Bruce Levenson is the founder and key trustee of Do Good Institute at the University of Maryland, reports prnewswire.com. He retired from NBA ownership in 2015 after selling the Atlanta Hawks for $850 million, nearly twice the value they were thought to be prior to the sale. He also had filed a lawsuit against AIG insurance the following year when they refused to issue payouts to a claim regarding former General Manager Danny Ferry’s dispute. At Do Good Institute, Levenson is encouraging students to put their entrepreneurial skills to use to build philanthropic groups and run them like businesses. Levenson believes that many non-profits can succeed with the right leaders and visionaries leading them.
Bruce Levenson grew up in Washington D.C. and began his business career there in journalism. He wrote for the Washington Star for several years, but then while he went to law school he decided to start publishing his own paper. He and Ed Peskowitz started out with a publication titled Oil Express, and as they gained profits they turned their publishing business into a large company named Unified Communications Group. UCG went from the oil industry to technology, banking, healthcare and government regulations news and also became the incubator company for TechTarget. UCG also owns the GasBuddy app. See, brucelevenson.com.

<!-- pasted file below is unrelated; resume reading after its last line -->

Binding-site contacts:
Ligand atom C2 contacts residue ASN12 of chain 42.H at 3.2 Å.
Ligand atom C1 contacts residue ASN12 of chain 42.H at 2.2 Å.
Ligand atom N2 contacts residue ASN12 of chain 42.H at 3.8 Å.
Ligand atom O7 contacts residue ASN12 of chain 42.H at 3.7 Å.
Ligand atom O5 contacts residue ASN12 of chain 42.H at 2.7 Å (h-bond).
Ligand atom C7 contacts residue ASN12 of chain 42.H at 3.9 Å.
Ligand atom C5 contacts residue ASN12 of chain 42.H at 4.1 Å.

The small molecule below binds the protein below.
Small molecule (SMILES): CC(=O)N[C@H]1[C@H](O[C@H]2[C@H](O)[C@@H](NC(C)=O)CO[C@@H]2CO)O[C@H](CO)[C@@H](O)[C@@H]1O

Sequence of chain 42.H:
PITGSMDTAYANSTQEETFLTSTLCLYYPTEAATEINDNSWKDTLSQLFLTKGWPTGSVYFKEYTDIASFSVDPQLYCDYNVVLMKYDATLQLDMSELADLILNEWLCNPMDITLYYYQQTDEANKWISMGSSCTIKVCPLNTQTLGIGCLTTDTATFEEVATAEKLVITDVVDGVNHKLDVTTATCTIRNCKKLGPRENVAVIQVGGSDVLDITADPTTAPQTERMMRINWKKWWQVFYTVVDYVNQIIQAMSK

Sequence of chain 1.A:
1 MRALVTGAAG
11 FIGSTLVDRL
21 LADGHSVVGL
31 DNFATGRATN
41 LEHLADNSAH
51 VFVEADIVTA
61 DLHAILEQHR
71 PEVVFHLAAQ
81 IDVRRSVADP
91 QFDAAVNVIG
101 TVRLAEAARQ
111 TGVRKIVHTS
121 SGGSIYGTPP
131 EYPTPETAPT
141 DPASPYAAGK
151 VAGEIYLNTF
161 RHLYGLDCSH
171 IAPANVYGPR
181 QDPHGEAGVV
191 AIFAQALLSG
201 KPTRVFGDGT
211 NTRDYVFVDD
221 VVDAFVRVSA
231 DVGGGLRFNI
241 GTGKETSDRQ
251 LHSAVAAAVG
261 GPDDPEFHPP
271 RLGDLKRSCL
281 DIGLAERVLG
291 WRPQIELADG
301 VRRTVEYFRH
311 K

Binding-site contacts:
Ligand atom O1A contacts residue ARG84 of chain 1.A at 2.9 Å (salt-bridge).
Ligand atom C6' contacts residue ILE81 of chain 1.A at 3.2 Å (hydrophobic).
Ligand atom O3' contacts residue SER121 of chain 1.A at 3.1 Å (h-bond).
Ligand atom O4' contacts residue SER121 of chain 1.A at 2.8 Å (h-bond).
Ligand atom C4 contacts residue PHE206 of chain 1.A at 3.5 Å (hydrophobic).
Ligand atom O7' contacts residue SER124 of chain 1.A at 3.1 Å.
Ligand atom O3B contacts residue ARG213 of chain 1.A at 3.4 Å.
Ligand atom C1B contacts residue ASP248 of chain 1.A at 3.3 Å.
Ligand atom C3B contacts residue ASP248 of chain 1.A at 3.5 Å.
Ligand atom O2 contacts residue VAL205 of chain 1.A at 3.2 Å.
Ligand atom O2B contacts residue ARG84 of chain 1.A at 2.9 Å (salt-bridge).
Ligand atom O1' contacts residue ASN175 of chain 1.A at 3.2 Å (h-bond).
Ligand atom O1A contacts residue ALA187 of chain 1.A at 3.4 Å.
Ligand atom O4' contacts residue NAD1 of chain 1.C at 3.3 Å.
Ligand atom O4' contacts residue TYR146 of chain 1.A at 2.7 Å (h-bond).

Bruce Levenson decided to become an NBA owner in 2004 and purchased the Atlanta Hawks along with the arena and the stakes in the NHL’s Atlanta Thrashers who he sold in 2011. Levenson also was on the Board of Governors during this time, http://www.espn.com/nba/story/_/id/11493472/jason-whitlock-bruce-levenson-atlanta-hawks. Levenson’s enthusiasm for basketball also led him to help launch Hoop Dreams, a tournament in downtown Washington D.C. for youth basketball players and helped fund private school scholarships. Levenson also is involved with the Holocaust Memorial Museum and supports Jewish activists in BBYO, Seeds of Peace and Birthright Israel.